College offers many opportunites

Many students think attending college is the only way to a better future and having a stable life.

Some students come to college to get a degree even though their parents never received a college education.

” I came to college to have a better future and job security,” said Richard Dixon, 19, a sophomore general studies student from St. Petersburg, whose parents never attended college.

Students also come to college for different reasons, but can still reach their ultimate goal.

“Students should come to expand their horizon, meet people from different socioeconomic groups and to learn how to get along with others,” said Karen Parker, academic adviser and instructor of college orientation.

“The main goal is to ultimately get a good and high-paying job.”

Some students are the first in their families to attend college and want to do more with their life.

“I’m the first out of my mom’s kids to try and do something and go get a better education rather than working at Winn-Dixie or something,” said Johnnie Moore, a 19-year-old sophomore general studies student from Miami.

Moore said his parents never attended college either.

“My mom got her GED; she ended up working in fast foods and working her whole life without a degree. She is a product of the system,” he said.

Even though some students’ parents were successful without a college education, times have changed.

Getting a job these days is harder than a few decades ago, and some students feel they are helpless without a college education.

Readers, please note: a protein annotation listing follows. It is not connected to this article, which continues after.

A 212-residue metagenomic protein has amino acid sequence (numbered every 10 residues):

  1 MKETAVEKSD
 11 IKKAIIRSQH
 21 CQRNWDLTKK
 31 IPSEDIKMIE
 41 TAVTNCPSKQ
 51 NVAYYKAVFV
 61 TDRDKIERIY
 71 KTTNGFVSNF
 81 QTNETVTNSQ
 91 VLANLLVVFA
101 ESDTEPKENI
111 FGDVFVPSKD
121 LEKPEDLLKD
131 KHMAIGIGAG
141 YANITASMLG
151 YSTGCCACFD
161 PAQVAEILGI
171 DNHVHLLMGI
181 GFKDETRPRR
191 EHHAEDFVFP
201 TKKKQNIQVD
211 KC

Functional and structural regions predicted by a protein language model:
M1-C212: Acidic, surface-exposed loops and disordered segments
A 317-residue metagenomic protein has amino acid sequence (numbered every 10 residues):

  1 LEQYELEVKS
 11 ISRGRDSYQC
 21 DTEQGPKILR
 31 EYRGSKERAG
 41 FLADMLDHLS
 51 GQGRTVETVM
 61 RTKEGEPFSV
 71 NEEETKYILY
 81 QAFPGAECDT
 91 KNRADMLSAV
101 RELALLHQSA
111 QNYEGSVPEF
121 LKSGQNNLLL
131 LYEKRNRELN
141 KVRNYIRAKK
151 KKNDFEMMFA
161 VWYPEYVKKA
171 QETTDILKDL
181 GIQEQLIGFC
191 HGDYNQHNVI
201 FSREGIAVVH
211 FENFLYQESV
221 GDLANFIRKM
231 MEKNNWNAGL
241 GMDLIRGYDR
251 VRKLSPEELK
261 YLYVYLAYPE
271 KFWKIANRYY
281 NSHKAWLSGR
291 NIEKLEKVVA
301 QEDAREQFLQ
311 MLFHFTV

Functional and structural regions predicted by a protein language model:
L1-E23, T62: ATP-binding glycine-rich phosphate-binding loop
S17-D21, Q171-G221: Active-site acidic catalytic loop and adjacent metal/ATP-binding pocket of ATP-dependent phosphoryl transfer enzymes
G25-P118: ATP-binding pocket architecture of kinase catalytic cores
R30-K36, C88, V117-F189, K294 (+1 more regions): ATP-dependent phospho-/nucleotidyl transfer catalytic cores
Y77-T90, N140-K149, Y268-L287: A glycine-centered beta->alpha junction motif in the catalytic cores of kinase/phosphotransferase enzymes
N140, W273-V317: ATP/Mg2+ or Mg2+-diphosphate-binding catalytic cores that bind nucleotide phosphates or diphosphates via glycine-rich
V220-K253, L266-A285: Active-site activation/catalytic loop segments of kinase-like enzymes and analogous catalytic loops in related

“I didn’t see any other way to get training,” said Charles Hayes, 23-year-old political science student from Pensacola.

“My parents got lucky, they entered the job market when it was looking for minorities in the ’60s.”

“The goal for students is to get a job, make sure they’re independent and make sure they can care for themselves financially,” said Delores Dean, director of the C.C. Cunningham Career Center and adjunct professor.

“To just better themselves in terms of being more mature and more intelligent.”

Even though some parents did not attend college, they wanted their children to attend so they would not have any problems establishing themselves in the working world.

“They were thinking the same way I was thinking; there’s no job opportunities now, like it was then,” Hayes said.

“They gave me no choice: either go to college or the armed forces. No ‘just kicking it.'”

Some parents do not want their students to go through the trials and tribulations they faced in the working world.

Ultimately, the parents push their kids to attend college.

“He didn’t want me to follow in his footsteps, (he got laid off),” Crystal Johnson, an 18-year-old freshman pre-dentistry student from Miami, said of her father.

“He wanted me to have a strong educational background. In case something happens, I can find another job.”

Some parents are unsure if their children will to go to college because they are not confident their kids would survive.

“My mom was proud, but she was hesitant; she wasn’t sure I could make it,” Moore said. “She still feels I’m not going to make it and it’s going to be hard because I have no support.”

Some teachers feel college is for most students, not that many don’t fit in.

Dean said she hopes that there are very few students who feel college is not for them and believes only 1 percent do feel that way.

Still, there are other options besides college students can pursue to do with their life.

“They should go to trade school or the military; everybody should do something,” Dean said.

Contact Royce Wynn at